The issue now is what form globalization should take
Writing in the International Herald Tribune, Reginald Dale says most people now accept that globalization is here to stay. The issue now is what form it should take, and what are its economic rules and its political guidelines and constraints. Similarly, proponents of globalization have changed their tune – conceding that a global economy will not automatically lead to rising prosperity for everyone.
“The question now often asked by free-traders is how to take care of the victims of globalization without endangering the gains from enhanced competition and economic efficiency,” Dale says.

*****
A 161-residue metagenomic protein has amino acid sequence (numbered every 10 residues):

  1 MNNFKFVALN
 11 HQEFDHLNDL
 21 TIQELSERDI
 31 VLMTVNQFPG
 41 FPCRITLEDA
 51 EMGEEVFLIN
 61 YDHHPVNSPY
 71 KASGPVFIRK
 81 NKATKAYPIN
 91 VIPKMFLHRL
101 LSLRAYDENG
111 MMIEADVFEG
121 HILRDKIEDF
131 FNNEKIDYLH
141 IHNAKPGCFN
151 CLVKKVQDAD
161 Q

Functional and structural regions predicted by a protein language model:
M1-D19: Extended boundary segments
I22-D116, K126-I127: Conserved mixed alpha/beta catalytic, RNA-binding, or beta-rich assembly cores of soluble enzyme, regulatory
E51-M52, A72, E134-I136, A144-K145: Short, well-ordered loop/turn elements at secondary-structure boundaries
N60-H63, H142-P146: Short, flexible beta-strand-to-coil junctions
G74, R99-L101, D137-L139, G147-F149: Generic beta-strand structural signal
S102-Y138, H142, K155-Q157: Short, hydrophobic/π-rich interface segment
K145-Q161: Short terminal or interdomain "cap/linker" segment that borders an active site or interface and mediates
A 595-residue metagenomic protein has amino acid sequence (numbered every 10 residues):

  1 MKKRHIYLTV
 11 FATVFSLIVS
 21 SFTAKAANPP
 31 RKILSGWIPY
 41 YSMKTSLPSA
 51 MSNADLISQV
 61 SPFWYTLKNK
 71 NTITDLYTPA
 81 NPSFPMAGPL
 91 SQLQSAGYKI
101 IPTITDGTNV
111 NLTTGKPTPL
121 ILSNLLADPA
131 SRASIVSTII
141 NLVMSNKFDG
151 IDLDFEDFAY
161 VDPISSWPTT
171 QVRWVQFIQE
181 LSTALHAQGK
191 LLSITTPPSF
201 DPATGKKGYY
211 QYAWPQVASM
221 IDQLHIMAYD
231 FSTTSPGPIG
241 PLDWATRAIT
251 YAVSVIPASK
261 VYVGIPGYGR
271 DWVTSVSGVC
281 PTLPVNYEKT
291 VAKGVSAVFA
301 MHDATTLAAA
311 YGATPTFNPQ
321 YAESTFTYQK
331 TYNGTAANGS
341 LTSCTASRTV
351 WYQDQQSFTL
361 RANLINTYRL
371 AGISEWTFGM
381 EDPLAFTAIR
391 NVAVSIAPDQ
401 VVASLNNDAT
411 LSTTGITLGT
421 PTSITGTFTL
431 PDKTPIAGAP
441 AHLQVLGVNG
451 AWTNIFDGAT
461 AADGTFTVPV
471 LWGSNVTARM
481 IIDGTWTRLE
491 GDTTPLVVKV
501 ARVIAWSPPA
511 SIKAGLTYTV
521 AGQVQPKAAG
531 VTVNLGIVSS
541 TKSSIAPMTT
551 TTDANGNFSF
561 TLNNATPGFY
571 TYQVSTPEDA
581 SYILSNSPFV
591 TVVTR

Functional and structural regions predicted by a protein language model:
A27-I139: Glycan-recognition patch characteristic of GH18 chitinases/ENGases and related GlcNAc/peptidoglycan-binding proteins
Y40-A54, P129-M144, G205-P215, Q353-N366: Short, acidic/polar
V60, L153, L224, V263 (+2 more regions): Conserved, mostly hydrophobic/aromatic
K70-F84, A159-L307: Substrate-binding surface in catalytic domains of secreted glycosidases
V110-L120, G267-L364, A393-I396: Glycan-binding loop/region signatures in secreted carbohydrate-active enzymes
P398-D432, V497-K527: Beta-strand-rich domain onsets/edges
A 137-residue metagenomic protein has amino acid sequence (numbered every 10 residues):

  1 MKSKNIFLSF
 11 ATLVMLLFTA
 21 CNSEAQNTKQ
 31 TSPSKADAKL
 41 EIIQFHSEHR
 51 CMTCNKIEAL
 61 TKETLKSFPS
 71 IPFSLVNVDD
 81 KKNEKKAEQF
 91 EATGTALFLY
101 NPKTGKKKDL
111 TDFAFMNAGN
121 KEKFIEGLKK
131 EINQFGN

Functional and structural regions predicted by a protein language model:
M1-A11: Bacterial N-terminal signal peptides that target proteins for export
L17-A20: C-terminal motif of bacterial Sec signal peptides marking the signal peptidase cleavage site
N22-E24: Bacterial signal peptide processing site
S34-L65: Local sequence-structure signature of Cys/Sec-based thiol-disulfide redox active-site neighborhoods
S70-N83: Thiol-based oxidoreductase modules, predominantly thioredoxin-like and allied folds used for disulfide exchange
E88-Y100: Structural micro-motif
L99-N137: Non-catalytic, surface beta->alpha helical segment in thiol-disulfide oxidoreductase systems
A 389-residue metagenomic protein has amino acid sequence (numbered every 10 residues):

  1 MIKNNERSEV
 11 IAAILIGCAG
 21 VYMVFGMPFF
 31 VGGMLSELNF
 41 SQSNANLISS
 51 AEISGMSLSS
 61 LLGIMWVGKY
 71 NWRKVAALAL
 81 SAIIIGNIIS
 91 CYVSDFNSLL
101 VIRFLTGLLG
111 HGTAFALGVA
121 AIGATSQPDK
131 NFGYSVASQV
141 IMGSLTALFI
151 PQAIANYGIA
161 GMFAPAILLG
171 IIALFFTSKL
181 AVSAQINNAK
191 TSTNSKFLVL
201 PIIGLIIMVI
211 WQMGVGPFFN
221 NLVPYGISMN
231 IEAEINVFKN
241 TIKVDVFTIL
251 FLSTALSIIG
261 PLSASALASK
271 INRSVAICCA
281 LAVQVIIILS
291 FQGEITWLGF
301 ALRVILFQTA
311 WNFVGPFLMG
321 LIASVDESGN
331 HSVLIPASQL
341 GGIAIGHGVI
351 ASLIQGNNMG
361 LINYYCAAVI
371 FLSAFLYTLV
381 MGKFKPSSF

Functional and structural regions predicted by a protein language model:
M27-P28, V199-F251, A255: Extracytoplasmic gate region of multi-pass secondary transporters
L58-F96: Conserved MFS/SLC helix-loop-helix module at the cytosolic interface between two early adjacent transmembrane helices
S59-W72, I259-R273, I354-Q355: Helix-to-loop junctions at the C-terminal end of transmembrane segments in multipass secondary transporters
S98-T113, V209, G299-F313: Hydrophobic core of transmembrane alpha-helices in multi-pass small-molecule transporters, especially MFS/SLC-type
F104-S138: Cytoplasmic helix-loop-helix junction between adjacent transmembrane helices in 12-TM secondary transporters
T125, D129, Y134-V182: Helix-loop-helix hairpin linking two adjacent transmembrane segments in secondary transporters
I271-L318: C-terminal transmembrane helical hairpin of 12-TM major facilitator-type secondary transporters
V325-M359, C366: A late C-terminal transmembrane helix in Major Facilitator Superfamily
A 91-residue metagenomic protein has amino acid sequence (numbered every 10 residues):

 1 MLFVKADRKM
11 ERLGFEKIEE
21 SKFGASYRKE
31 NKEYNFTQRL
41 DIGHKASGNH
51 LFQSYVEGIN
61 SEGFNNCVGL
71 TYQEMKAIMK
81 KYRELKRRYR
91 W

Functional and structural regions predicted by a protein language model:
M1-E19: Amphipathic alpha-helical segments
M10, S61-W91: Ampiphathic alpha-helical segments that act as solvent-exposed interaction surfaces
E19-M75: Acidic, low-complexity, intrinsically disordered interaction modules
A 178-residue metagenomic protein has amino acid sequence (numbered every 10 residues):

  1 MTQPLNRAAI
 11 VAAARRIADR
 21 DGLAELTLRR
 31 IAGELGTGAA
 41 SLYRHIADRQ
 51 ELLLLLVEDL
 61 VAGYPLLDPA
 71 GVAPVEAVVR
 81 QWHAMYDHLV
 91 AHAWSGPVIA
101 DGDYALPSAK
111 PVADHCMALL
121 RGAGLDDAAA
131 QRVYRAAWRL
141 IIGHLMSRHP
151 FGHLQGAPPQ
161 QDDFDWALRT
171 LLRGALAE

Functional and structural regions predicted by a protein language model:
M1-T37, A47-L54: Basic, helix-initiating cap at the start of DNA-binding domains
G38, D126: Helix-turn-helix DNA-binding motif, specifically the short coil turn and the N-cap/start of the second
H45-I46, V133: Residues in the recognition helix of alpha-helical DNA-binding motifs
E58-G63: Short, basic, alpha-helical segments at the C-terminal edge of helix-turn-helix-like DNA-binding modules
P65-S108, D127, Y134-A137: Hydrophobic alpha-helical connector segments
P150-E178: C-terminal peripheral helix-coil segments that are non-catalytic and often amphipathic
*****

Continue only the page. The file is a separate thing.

According to the IHT columnist, the issues now being worked on by the world’s financial leaders include such priorities as how to ensure better standards of governance, including greater accountability and ‘transparency’ and less corruption, both for corporations and financial institutions and for national governments.
“The consequence is that global capitalism and private enterprise are going to become even more firmly entrenched as the ‘best practices’ of the industrial countries are spread around the world – not least because investors will demand the highest standards of accounting and corporate and governmental disclosure.”